‘Epidemic’ of Car Break-Ins Draws California Bill to Assist Prosecutions

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A broken car window is seen in a file photo. (iStock / Getty Images Plus)

A broken car window is seen in a file photo. (iStock / Getty Images Plus)

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Following reports of increased car break-ins in California, Sen. Scott Wiener (D-San Francisco) said Monday he will seek to close a loophole in state law that hinders prosecution.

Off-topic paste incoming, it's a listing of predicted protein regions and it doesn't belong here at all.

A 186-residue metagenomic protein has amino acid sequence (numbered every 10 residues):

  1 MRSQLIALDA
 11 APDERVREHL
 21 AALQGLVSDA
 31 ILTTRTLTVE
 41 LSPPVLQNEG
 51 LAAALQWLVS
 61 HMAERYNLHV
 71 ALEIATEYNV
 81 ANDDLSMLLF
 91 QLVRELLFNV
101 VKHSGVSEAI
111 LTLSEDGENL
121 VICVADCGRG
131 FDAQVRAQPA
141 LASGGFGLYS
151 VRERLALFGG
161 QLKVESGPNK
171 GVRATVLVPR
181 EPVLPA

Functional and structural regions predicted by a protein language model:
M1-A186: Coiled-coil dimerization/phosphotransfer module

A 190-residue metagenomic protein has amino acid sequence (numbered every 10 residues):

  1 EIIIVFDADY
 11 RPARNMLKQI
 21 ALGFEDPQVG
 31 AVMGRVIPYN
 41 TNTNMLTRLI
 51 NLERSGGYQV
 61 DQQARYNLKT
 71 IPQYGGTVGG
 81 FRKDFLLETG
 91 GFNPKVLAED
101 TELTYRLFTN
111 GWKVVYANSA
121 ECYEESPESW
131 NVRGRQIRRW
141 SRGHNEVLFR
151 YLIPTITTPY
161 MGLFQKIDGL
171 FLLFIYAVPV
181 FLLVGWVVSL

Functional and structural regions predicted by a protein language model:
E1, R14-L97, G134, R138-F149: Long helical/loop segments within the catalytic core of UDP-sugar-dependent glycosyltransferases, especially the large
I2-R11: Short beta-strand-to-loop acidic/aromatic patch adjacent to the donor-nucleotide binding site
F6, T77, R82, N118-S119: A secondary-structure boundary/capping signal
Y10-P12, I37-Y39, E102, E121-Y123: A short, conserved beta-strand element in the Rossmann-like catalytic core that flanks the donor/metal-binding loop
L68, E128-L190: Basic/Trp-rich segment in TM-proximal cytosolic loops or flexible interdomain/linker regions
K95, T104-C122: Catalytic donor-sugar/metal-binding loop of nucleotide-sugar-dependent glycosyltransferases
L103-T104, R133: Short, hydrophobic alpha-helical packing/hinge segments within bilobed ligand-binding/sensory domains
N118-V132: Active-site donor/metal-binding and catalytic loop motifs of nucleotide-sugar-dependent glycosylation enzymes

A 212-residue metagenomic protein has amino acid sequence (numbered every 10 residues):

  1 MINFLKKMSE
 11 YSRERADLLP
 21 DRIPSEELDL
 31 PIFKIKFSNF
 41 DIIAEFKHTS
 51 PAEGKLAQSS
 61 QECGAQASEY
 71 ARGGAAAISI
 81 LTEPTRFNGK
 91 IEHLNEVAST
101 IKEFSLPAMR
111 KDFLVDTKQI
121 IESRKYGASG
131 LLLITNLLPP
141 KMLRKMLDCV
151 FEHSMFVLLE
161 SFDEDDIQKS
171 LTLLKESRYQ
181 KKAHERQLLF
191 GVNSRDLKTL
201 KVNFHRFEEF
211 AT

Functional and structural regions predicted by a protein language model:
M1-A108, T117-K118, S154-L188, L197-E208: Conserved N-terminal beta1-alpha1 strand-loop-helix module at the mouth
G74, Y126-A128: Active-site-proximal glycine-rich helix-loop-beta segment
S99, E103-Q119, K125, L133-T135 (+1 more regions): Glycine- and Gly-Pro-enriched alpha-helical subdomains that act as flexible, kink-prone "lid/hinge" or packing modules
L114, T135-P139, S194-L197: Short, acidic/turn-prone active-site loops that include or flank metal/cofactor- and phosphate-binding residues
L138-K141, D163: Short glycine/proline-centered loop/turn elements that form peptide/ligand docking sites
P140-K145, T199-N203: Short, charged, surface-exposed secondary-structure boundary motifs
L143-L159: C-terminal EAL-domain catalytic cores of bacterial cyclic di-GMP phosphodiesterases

Wiener said car burglaries have reached an “epidemic” level in his hometown. He will introduce a measure, modeled on another, unsuccessful bill he carried earlier this year, that would eliminate a requirement that prosecutors prove that a car’s doors were locked to get a conviction for automobile burglary.

He cited a 26% increase in thefts from vehicles last year in San Francisco, and said thieves are avoiding convictions in cases where they unlock the car, or the car owner leaves the car unlocked.

“The explosion in auto break-ins we’re experiencing is unacceptable, and we need to ensure our police and district attorneys have all the tools they need to address it,” Wiener said.

Read the full story on LATimes.com.

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